Percent of Patients with MRSA Who Carry the Organism on Their Skin
The chart shows the percent of patients with methicillin-resistant S. aureus (MRSA) who carry the germ on the skin under their arms, on their hands or wrists, or in the groin area.
Another Way Healthcare Workers Get Germs on Their Hands
Resistant germs on the skin or in the digestive tract of patients can often be found on the patient’s gown, bed sheets, and on equipment items such as blood pressure cuffs, bedside rails, over bed tables, and IV pumps.
Healthcare workers can get germs on their hands by touching environmental surfaces near affected patients.
How can we overcome problems associated with handwashing?
We need to make it easier for you to clean your hands quickly, with a minimum of effort and skin irritation.
One way to accomplish these goals is to clean your hands with an alcohol-based handrub (a gel, rinse or foam).
Using an alcohol-based handrub takes less time than handwashing
Using an alcohol-based handrub requires about 15 seconds of time, versus approximately 60 seconds to go to a sink, perform a handwash, and return to patient care activities.
Handrubs can be placed in convenient locations, making the product readily accessible.
So, one of the advantages of using alcohol handrubs is that they require much less time to use.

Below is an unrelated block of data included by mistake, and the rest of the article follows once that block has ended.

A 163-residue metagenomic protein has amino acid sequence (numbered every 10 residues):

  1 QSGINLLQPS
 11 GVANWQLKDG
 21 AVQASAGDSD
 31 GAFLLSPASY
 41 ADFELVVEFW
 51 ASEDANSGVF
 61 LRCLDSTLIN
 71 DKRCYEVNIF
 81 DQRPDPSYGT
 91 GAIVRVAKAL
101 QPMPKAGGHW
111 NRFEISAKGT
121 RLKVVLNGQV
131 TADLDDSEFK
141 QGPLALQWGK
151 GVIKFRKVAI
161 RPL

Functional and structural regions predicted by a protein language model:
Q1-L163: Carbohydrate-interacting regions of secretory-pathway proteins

Are alcohol-based handrubs really effective?
More than 20 published studies have shown that alcohol-based handrubs are more effective than either plain soap or soaps that kill germs in reducing the number of live germs on the hands of workers.
Won’t frequent use of alcohol dry out my skin?
In fact, several studies have proven that nurses who routinely cleaned their hands between patients by using a modern alcohol-based handrub had less skin irritation and dryness than nurses who washed their hands with soap and water.
Modern alcohol-based handrubs contain skin conditioners (emollients) that help prevent the drying effects of alcohol.
Advantages of cleaning hands with alcohol-based handrubs
New CDC Guidelines
A new 2002 guideline has been developed by the Centers for Disease Control and Prevention (CDC) and infection control organizations which recommends that healthcare workers use an alcohol-based handrub (a gel, rinse or foam) to routinely clean their hands between patient contacts, as long as hands are not dirty.
When should you wash your
hands with soap and water?
Tips on How to Wash Your Hands Effectively
When should you use an
Tips on How to Use an Alcohol-based Handrub
More Tips on How to Use an Alcohol-Based Handrub
If after cleaning your hands 5 to 10 times with an alcohol-based handrub, you feel a “build-up” of emollients on your hands, wash your hands with soap and water.
If you clean your hands with an alcohol- based handrub before putting on gloves, make sure the alcohol has dried completely before putting on gloves.
By now, you should understand the importance of good hand hygiene.
Handwashing and alcohol-based handrubs can reduce the risks of spreading germs in healthcare facilities.
For more information, visit us online at www.handhygiene.org.